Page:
Ask the Experts: Apps That Replicate SMART Boards


Q: I don't have a SMART Board at one of the schools I teach in. Are there apps that will allow me to do basically the same things?

A: Dance educators teach in so many different types of environments—we can't always count on there being a SMART Board in the room (or even just a plain old whiteboard). Still, if you can get a projector, you can get comparable functionality out of a few free apps and a tablet. I've used Explain Everything when I didn't have an interactive board. With this app, it's easy to create dynamic presentations with pictures and text. You can also insert a live web browser into your presentation and manipulate or annotate any of the web page's content.

ShowMe is another iPad app that's pretty much a whiteboard. You can use it in front of your students and also record what's happening to share later, making it a great flipped classroom tool. TES Teach with Blendspace isn't really a whiteboard, but the app lets you combine all of your digital materials into a presentation, so you don't have to keep clicking from window to window. You can easily drop YouTube videos, web pages, pictures and just about anything else you can think of into a slide. A nice feature is that you can share your presentation with your students. You can even embed interactive questions in the lesson, if you send it home with them.

I know it takes extra prep time to learn to use apps like this, but remember, once you've made a presentation or lesson plan, you'll have it anytime you need it in the future.

Barry Blumenfeld teaches at the Friends Seminary in New York City. He is an adjunct professor at New York University and on faculty at the Dance Education Laboratory of the 92nd Street Y.

Mary Malleney, courtesy Osato

In most classes, dancers are encouraged to count the music, and dance with it—emphasizing accents and letting the rhythm of a song guide them.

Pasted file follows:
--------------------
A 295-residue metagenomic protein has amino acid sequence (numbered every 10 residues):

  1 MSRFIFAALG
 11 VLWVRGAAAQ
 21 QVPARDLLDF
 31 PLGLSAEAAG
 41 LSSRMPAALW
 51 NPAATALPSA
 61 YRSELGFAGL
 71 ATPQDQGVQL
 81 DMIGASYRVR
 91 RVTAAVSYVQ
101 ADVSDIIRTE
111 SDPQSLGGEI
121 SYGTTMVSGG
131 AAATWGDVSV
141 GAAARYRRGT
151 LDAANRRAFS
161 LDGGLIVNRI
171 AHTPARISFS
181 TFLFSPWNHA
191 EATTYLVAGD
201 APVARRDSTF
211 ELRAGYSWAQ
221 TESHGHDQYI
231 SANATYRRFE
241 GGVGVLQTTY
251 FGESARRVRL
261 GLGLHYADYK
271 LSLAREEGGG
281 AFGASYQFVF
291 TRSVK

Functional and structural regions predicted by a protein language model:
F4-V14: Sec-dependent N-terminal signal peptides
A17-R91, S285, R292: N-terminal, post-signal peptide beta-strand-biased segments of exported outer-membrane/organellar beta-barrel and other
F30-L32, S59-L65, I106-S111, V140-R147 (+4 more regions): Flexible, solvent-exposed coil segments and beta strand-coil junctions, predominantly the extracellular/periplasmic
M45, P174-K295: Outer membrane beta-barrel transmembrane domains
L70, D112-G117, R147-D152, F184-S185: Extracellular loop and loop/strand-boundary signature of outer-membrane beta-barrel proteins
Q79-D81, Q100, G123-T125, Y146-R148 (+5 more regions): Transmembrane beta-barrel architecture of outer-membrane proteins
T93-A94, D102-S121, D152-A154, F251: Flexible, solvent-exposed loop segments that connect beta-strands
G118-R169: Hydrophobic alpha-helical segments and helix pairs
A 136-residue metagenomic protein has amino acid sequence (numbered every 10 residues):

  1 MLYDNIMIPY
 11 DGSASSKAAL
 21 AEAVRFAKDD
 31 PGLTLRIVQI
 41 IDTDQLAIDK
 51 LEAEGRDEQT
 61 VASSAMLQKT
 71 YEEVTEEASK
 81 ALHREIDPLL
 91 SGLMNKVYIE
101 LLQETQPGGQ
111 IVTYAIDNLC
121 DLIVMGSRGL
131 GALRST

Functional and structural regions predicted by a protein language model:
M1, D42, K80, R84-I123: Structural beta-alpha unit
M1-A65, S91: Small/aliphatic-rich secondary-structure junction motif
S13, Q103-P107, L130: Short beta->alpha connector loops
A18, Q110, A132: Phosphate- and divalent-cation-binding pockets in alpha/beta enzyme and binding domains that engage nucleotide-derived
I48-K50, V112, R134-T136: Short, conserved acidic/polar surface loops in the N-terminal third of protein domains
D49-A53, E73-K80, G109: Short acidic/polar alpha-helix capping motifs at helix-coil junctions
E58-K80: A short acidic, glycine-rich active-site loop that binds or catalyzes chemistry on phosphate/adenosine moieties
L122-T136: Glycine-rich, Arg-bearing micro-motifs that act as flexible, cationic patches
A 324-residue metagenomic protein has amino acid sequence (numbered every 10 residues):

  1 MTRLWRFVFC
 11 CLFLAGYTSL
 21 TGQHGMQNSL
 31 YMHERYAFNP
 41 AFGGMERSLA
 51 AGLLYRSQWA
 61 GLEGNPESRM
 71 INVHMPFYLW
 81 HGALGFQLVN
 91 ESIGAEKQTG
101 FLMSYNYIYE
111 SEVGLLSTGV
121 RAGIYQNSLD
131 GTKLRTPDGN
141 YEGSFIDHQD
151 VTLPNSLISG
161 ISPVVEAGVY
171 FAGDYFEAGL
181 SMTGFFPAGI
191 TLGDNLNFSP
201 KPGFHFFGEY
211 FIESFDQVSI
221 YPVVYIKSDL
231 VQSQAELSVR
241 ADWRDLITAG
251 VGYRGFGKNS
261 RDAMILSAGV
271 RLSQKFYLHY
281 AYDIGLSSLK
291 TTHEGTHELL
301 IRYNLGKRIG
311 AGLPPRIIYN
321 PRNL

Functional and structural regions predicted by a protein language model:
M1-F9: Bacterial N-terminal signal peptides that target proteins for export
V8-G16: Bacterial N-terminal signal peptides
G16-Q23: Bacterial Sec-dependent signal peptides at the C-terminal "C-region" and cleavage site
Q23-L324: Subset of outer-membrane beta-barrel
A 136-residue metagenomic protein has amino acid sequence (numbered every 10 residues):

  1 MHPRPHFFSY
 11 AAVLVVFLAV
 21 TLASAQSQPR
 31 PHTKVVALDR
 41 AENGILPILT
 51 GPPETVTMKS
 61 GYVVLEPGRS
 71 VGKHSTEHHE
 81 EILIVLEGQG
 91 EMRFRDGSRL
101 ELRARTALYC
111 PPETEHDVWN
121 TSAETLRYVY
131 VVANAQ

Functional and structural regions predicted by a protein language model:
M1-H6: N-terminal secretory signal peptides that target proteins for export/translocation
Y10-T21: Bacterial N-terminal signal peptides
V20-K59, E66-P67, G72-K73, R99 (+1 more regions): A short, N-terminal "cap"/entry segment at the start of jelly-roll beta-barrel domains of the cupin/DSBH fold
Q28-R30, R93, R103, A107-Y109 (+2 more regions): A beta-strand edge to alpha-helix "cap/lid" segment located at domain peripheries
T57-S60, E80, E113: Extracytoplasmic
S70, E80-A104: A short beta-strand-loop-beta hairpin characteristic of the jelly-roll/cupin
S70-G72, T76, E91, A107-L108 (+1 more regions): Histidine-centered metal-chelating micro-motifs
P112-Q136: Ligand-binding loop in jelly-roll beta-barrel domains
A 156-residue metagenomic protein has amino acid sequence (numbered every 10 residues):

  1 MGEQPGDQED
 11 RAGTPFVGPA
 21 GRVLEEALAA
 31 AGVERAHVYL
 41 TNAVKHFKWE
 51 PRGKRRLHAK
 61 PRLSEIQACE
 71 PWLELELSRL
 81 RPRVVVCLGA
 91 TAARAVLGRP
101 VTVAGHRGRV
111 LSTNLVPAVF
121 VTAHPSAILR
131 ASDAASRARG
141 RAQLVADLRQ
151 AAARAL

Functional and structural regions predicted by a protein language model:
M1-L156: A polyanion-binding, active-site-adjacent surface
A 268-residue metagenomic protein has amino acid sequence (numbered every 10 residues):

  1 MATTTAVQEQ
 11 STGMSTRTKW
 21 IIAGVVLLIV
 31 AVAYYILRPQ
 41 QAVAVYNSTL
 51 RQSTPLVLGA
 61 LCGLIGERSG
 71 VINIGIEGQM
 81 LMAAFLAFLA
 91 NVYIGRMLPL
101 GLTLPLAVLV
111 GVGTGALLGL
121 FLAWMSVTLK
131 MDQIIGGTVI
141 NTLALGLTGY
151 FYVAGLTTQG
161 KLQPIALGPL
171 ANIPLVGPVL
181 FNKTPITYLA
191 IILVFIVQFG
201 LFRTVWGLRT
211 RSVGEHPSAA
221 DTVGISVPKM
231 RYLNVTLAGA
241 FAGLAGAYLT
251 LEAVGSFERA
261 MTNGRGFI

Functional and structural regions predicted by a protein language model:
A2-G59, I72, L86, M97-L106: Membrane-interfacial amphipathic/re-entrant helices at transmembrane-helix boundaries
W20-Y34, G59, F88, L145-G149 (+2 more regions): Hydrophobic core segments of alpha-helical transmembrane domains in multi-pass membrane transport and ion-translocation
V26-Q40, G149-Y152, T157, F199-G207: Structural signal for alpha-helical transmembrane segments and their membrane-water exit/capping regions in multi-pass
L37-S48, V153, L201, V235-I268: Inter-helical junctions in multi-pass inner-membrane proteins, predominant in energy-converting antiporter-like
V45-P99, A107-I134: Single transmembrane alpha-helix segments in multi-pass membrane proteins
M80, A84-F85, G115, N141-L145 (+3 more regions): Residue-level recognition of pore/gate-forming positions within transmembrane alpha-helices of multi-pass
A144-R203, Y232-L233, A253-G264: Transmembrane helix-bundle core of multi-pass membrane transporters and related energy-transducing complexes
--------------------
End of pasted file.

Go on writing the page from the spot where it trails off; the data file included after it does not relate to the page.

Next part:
But Marissa Osato likes to give her students an unexpected challenge: to resist hitting the beats.

In her contemporary class at EDGE Performing Arts Center in Los Angeles (which is now closed, until they find a new space), she would often play heavy trap music. She'd encourage her students to find the contrast by moving in slow, fluid, circular patterns, daring them to explore the unobvious interpretation of the steady rhythms.

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For Parents

Darrell Grand Moultrie teaches at a past Jacob's Pillow summer intensive. Photo Christopher Duggan, courtesy Jacob's Pillow

In the past 10 months, we've grown accustomed to helping our dancers navigate virtual school, classes and performances. And while brighter, more in-person days may be around the corner—or at least on the horizon—parents may be facing yet another hurdle to help our dancers through: virtual summer-intensive auditions.

In 2020, we learned that there are some unique advantages of virtual summer programs: the lack of travel (and therefore the reduced cost) and the increased access to classes led by top artists and teachers among them. And while summer 2021 may end up looking more familiar with in-person intensives, audition season will likely remain remote and over Zoom.

Of course, summer 2021 may not be back to in-person, and that uncertainty can be a hard pill to swallow. Here, Kate Linsley, a mom and academy principal of Nashville Ballet, as well as "J.R." Glover, The Dan & Carole Burack Director of The School at Jacob's Pillow, share their advice for this complicated process.

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Teachers Trending

From left: Anthony Crickmay, Courtesy Dance Theatre of Harlem Archives; Courtesy Ballethnic

It is the urgency of going in a week or two before opening night that Lydia Abarca Mitchell loves most about coaching. But in her role as Ballethnic Dance Company's rehearsal director, she's not just getting the troupe ready for the stage. Abarca Mitchell—no relation to Arthur Mitchell—was Mitchell's first prima ballerina when he founded Dance Theatre of Harlem with Karel Shook; through her coaching, Abarca Mitchell works to pass her mentor's legacy to the next generation.

"She has the same sensibility" as Arthur Mitchell, says Ballethnic co-artistic director Nena Gilreath. "She's very direct, all about the mission and the excellence, but very caring."

Ballethnic is based in East Point, a suburban city bordering Atlanta. In a metropolitan area with a history of racism and where funding is hard-won, it is crucial for the Black-led ballet company to present polished, professional productions. "Ms. Lydia" provides the "hard last eye" before the curtain opens in front of an audience.

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